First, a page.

Recent Progress in Materials is an international peer-reviewed Open Access journal published quarterly online by LIDSEN Publishing Inc. This periodical is devoted to publishing high-quality papers that describe the most significant and cutting-edge research in all areas of Materials. Its aim is to provide timely, authoritative introductions to current thinking, developments and research in carefully selected topics. Also, it aims to enhance the international exchange of scientific activities in materials science and technology.
Recent Progress in Materials publishes original high quality experimental and theoretical papers and reviews on basic and applied research in the field of materials science and engineering, with focus on synthesis, processing, constitution, and properties of all classes of materials. Particular emphasis is placed on microstructural design, phase relations, computational thermodynamics, and kinetics at the nano to macro scale. Contributions may also focus on progress in advanced characterization techniques.          

Main research areas include (but are not limited to):
Characterization & Evaluation of Materials
Metallic materials 
Inorganic nonmetallic materials 
Composite materials
Polymer Materials
Biomaterials
Sustainable Materials and Technologies
Special types of Materials
Macro-, micro- and nano structure of materials
Environmental interactions, process modeling
Novel applications of materials

Archiving: full-text archived in CLOCKSS.

Free Publication in 2020
Current Issue: 2020  Archive: 2019
Open Access Original Research
Enhancement of String Tension Using Thin-Film Metallic Glass Coatings

Yi-Chia Liao 1, ‡, Chun-Hway Hsueh 1, Wen-Shin Lee 2, *

  1. Department of Materials Science and Engineering, National Taiwan University, No. 1, Sec. 4, Roosevelt Rd., Taipei 10617, Taiwan

  2. Department of Athletics , National Taiwan University, No. 1, Sec. 4, Roosevelt Rd., Taipei 10617, Taiwan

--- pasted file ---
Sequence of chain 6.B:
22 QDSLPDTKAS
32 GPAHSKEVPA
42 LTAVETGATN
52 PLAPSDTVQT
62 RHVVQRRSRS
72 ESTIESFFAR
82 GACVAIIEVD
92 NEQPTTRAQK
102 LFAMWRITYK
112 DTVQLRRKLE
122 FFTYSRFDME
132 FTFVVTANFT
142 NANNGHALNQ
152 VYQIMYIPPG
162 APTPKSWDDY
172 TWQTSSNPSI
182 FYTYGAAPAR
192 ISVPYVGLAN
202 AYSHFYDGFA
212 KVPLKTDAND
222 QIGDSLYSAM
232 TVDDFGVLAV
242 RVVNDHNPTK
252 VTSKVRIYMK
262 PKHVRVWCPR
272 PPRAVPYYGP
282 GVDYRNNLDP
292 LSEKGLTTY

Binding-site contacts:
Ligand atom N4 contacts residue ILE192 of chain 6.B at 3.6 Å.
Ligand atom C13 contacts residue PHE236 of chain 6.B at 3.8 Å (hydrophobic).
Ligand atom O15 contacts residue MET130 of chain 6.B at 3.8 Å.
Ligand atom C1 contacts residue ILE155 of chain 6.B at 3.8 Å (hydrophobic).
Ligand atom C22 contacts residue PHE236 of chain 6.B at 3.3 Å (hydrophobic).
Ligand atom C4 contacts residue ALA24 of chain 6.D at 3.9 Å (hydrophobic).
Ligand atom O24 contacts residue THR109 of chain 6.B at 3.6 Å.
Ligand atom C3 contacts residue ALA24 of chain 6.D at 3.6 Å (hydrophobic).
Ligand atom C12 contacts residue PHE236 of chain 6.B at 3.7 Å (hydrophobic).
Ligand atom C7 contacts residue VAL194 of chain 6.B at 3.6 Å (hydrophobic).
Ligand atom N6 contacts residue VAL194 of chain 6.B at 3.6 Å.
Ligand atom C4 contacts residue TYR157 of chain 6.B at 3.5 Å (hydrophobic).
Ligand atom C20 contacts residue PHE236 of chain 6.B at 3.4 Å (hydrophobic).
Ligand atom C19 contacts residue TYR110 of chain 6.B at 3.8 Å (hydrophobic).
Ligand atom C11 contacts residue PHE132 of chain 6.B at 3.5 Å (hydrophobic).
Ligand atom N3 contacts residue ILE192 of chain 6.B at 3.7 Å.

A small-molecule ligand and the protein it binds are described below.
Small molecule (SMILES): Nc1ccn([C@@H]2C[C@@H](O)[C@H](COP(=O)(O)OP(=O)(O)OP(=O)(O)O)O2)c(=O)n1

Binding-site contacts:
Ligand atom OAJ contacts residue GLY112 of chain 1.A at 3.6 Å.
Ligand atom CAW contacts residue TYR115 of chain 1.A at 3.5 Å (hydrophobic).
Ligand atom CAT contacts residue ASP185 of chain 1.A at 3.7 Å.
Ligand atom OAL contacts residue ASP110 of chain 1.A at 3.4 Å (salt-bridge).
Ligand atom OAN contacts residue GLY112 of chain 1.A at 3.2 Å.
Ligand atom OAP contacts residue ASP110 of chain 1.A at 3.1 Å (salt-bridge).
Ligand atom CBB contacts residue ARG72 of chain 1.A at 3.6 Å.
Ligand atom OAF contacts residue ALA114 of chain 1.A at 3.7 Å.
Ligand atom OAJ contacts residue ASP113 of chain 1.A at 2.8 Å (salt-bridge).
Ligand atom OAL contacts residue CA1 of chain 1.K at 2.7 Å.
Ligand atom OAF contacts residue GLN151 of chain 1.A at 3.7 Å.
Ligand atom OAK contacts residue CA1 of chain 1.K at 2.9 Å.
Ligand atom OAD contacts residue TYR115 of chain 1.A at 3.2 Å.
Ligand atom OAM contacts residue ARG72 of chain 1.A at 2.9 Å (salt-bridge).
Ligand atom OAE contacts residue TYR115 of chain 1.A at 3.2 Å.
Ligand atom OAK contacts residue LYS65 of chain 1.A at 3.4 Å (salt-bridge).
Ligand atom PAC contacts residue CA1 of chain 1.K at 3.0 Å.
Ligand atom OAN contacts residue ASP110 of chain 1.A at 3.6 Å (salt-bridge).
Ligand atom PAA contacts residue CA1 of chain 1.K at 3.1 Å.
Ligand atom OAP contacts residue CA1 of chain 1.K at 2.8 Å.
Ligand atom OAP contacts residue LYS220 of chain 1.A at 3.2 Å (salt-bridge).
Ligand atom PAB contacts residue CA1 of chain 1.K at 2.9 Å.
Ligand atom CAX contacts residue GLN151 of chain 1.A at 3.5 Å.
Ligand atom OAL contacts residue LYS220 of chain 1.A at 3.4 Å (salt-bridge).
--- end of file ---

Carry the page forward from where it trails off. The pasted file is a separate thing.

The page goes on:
‡ Current Affiliation: Integrated Service Technology lnc., Hsinchu City 30078, Taiwan

Correspondence: Wen-Shin Lee

Academic Editor: Waseem Haider

Special Issue: Recent Advances in Metallic Glass

Received: May 16, 2020 | Accepted: June 8, 2020 | Published: June 15, 2020

Recent Progress in Materials 2020, Volume 2, Issue 2, doi:10.21926/rpm.2002014

Recommended citation: Liao YC, Hsueh CH, Lee WS. Enhancement of String Tension Using Thin-Film Metallic Glass Coatings. Recent Progress in Materials 2020;2(2):12; doi:10.21926/rpm.2002014.

© 2020 by the authors. This is an open access article distributed under the conditions of the Creative Commons by Attribution License, which permits unrestricted use, distribution, and reproduction in any medium or format, provided the original work is correctly cited.

Abstract

Inspired by the application of metallic glass sheet as face material for improving the performance of golf clubs, the present work was aimed to explore the application of thin-film metallic glass (TFMG) coatings for enhancing the performance of strings. In order to achieve this aim, badminton strings were coated with TFMG coatings of different thicknesses. The compositions of these TFMG coatings were analyzed using an electron probe micro-analyzer. The amorphous structure of the film was verified using X-ray diffraction. In order to simulate the strung tension of the string in the racquet, the coated string was subjected to different pounds of tensile loading and was subsequently impacted by a steel ball to study both energy loss and the coefficient of restitution (COR). It was observed that while the TFMG coatings could reduce the energy loss and increase the COR at impact, they exerted negligible effects on the tensile strength of the string. In addition, there existed an optimum coating thickness, beyond which cracking of the coating would occur, degrading the beneficial effects of the coating.

Keywords

Metallic glass; coating; tension; elastic properties; coefficient of restitution

1. Introduction

Badminton is one of the popular sports. It can be played as a leisure activity or for a professional competition, and is reported to have the fastest ball speed among the racquet sports [1]. This high ball speed is attributed to the network weaving and tension of the badminton strings. Previously, badminton strings were prepared from the sheep guts. With developments in the manufacturing technology for the strings, natural guts were replaced by artificial braid fibers, which had low prices, good functional playability, and adequate durability. The constituents of the braided strings are nylon, polyester, and synthetic [2]. A novel type of badminton string with titanium thin-film coating was manufactured by YONEX Co. Ltd. [3]. This string exhibits high tension and provides the players with a feeling of sharpness and comfort, along with a short control time and strong offensiveness. These strings are suitable for tournament players with an emphasis on control.